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Four weeks have passed since the first eruption rocked Hawaii's Big Island and lava continues oozing from volcanic fissures, burning homes to the ground and turning into rivers of molten rock.

By Tuesday morning, the lava had completely filled Kapoho Bay - shocking residents and frequent visitors who realized that their beloved bay was gone. The lava filling Kapoho Bay, an area that had been known for its tide pools and snorkeling, creates a delta of new earth more than a half-mile off the coastline. The area lies near the site of a seaside village buried in lava from a 1960 eruption. (Reuters/Terray Sylvester) Lava flows across a highway on the outskirts of Pahoa.

The devastating flow that cut through Kapoho can all be sourced back to fissure no. 8, which has been creating fountains of lava for 12 days straight.

Lava from Hawaii's erupting Kilauea volcano has destroyed more than 150 homes in a rural Big Island district, including that of Big Island Mayor Harry Kim.

About three dozen of those structures, mostly private homes and vacation rentals, were lost during the weekend in Kapoho.

The state is issuing citations to those who needed to be rescued from mandatory evacuation areas.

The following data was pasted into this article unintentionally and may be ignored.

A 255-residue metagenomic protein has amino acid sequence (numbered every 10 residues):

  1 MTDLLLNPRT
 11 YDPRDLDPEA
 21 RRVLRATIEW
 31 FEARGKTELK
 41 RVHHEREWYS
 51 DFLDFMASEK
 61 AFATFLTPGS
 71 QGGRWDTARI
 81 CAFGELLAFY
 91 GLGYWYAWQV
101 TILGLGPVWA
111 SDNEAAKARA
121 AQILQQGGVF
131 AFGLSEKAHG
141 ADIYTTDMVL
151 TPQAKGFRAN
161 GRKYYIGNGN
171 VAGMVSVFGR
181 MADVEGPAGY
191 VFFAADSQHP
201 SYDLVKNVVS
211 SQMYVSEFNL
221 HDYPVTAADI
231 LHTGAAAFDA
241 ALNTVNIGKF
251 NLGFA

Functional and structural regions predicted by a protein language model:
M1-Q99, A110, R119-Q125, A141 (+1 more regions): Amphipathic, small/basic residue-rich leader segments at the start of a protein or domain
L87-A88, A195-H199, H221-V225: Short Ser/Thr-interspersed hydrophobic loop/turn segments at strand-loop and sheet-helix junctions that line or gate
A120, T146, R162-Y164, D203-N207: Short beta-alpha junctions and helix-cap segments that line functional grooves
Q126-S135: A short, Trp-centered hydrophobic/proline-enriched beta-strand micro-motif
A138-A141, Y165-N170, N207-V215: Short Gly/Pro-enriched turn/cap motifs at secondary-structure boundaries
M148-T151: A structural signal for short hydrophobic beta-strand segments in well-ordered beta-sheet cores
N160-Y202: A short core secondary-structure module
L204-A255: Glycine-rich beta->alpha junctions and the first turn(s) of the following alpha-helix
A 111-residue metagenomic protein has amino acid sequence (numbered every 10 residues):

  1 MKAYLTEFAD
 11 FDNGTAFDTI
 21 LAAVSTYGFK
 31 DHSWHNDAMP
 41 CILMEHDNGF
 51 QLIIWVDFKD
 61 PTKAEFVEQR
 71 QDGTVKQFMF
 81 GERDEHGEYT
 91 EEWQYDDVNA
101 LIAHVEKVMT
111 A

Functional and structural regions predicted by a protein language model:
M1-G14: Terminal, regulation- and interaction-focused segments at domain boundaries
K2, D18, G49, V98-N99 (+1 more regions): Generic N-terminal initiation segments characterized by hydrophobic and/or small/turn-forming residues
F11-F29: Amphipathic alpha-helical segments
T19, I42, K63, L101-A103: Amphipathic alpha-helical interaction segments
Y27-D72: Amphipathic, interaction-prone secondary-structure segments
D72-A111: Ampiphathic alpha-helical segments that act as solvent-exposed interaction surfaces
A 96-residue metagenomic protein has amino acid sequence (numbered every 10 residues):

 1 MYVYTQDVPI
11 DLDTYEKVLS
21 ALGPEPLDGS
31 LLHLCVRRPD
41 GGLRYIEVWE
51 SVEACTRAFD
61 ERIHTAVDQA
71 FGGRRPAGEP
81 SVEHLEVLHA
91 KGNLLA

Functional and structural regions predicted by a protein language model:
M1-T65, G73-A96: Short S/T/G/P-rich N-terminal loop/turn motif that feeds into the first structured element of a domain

Plumes of volcanic ash belched into the air by periodic daily explosions from the crater at Kilauea's summit have posed an additional nuisance and a health concern to nearby communities. By Tuesday, the lava flow had completely engulfed the bay and surrounding neighborhoods.

The flow, which is a half-mile wide in parts, entered the sea Sunday night, according to the Hawaii County Civil Defense, sending large plumes of "laze" - a unsafe mix of steam, gas and volcanic glass - into the air. (Reuters/Terray Sylvester) Lava flows into the Pacific Ocean.

Parts of the Big Island were rattled Tuesday, by a magnitude 5.5 quake, the latest in a string of smaller earthquakes that have struck the island since the eruption started on May 4.

He told reporters on Monday that temblors are almost continuous at the summit and that gas emissions remain "very high". Scientists say they are unsure whether the latest activity is part of the same eruption phase or a new one, and how long it may last.